The Pleistocene deposits of Canada may be defined as consisting of three principal members, which may be characterized as follows, in ascending order:
1. The Till, or lower bowlder clay, a tough or sometimes sandy clay, containing local and traveled stones and bowlders, often glaciated. It usually rests on glaciated surfaces, but is sometimes underlain by stratified gravels or by old soil surfaces or peaty beds. These are, however, rare and local.* In the more maritime regions—e. g., in the lower St. Lawrence—it contains marine shells of arctic species. Farther inland—e. g., in western Ontario and in the plains west of Red river—it is not known to hold marine remains.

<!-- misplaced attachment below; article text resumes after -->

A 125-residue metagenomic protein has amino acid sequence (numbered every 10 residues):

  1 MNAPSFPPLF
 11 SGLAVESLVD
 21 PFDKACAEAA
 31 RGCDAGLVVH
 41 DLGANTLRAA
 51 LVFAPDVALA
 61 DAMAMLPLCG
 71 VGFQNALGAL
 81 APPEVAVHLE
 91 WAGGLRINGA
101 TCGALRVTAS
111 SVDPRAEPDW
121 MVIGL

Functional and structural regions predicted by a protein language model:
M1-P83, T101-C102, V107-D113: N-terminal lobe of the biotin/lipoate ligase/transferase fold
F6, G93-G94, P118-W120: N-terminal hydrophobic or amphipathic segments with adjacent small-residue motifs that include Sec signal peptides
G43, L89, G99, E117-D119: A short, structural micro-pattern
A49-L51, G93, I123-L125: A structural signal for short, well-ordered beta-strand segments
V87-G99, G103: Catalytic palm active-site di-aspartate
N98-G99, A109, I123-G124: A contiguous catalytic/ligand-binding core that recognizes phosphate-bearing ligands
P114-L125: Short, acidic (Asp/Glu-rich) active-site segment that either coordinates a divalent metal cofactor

2. Stratified clays and sandy clays. In the more maritime regions these are the lower and upper Leda clays, holding many marine . . .